Many moons ago, when my oldest daughter was in Kindergarten, I took her, along with her two younger siblings, garage saling. It was a beautiful day, and it was a joy to be out and about. I don’t remember looking for anything in particular; however, I soon hit the jackpot.
I came across a sale that had a ton of early childhood education materials. I was stoked! As I looked through the workbooks, visual aids and resource magazines, I began chit-chatting with the woman having the sale. She was a retired first grade teacher, and she and I had a lot in common. She was excited to find someone who was also passionate about teaching, and she gave me lots of helpful suggestions as I looked through her stash. Since the time for the sale was coming to a close, she offered to make me a fantastic deal on enough stuff to fill a couple of banana boxes. I was excited! I had set aside enough curricula and helps to take my kiddos well into their primary years.
As she gave me the total and agreed to take a check, she asked where I taught. I told her that I taught at home. An awkward silence ensued. Her house phone rang, and she ran in to answer it. I made out the check per her instructions.
When she came back, she had her teacher face on. She stood directly in front of me, squared her shoulders, took a deep breath, and told me that she had reconsidered her generous offer (and apparently most of her friendliness) and she was no longer willing to sell me those lovely boxes of resources for the agreed-upon price.
Another awkward silence.
I don’t remember my exact response, but I do remember my mouth hanging open for a bit. The friendliness, excitement, camaraderie…all of them were gone. I felt like the kid who’d been sent to the corner. I gathered up my kids (who had been soooooo good, too!) and loaded them into the van, tore up the check and wondered what in the world just happened. I left the sale with nothing.
Did that lady hate me? I don’t think so. I think she maybe hated what I stood for. She may have felt judged or personally affronted by what I’d chosen for my family. I don’t know for sure. Here’s the thing: As an American, she had every right to refuse to sell me her stuff. She had every right to refuse to offer me a better price than she’d listed. She had the right to do what she did…but did that make her choice right?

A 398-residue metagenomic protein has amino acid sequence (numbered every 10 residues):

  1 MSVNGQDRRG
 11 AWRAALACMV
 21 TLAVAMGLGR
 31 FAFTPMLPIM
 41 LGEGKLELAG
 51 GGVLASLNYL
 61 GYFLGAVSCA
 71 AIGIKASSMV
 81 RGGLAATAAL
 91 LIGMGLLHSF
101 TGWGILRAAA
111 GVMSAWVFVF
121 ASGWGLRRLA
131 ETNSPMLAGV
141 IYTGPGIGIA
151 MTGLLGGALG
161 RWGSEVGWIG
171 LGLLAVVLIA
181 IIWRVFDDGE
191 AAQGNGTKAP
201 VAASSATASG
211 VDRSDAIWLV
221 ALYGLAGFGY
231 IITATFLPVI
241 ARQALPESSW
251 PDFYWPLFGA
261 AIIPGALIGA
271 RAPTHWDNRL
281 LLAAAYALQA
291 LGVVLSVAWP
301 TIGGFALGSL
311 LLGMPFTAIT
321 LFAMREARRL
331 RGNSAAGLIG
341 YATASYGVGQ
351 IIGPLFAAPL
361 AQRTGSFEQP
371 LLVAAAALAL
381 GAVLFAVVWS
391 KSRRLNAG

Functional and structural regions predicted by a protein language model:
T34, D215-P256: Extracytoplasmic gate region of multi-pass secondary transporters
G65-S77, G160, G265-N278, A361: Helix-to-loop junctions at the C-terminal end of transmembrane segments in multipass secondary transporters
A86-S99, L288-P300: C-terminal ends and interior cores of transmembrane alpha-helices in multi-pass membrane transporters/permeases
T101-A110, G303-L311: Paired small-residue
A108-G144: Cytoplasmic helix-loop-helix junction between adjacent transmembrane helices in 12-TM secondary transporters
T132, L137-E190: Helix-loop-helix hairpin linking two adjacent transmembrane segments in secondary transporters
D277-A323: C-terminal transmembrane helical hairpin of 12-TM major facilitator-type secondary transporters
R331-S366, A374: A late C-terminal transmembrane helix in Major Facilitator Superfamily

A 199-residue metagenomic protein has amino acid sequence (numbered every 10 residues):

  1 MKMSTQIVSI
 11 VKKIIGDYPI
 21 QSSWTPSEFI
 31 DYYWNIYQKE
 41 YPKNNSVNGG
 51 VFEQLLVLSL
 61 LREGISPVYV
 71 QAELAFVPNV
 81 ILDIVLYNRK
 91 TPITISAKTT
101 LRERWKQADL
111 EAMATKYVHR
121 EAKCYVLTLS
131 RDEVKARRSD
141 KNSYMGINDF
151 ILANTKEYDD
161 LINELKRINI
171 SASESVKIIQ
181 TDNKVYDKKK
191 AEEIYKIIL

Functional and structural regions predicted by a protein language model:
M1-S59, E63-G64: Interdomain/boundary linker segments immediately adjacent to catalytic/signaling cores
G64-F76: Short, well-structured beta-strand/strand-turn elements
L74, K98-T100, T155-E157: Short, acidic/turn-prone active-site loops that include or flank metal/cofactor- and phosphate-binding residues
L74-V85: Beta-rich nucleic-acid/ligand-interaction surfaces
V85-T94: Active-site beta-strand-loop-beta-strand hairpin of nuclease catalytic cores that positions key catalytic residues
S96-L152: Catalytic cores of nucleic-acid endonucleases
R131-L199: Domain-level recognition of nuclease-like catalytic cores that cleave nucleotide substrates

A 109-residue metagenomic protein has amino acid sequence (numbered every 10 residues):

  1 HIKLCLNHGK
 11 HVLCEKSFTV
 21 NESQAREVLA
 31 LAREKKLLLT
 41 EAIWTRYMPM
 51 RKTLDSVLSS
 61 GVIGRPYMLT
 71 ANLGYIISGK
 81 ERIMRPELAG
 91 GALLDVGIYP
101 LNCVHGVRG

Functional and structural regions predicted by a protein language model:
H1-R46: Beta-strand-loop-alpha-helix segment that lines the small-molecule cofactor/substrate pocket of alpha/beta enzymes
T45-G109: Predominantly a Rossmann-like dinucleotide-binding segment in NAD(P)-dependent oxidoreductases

I guess it depends on what her personal goals were. If her goal was to make a negative statement in regard to home education, she succeeded. If her goal was to show love and tolerance to her fellow man, she failed. If her goal was to discourage a young stay-at-home mom, she succeeded. If her goal was to get rid of the stuff in her driveway, she failed (miserably).
You see, we can act within our rights and still not do the right thing. We can opt out of showing love, making peace or sharing joy in order to prove our point–well within our rights–and still not make this world one bit better than it was when we got out of bed that morning. We each have the choice to make a difference. We can choose love, forgiveness and respect, or we can choose intolerance and prejudice and ugliness. We don’t have to agree with someone’s lifestyle, political opinion, statement of faith or child-rearing decisions in order to make a positive impact in this world. We just need to accept people where they are, maintain healthy boundaries when necessary and do what is right.
I have occasionally thought about that woman. I wouldn’t recognize her now, and I don’t even remember exactly where she lived. I have wondered, though, if she would make the same choice again. Did she feel good about her decision when she went to bed that night? It doesn’t really matter, but I’ve wondered. I know the regrets of making a bad choice and not being able to make it right. We’ve all done that. This is why it’s so important to do good things while we have the opportunity–to keep our goals in mind. Love goes every direction. To home schoolers and to public school teachers. To bakers and to gays. To dancers and to presidents. To Republicans, to Democrats and even to Libertarians. If the old adage is true that we reap what we sow, maybe it’s time to assess the harvest and see if we’re ready to grow something different.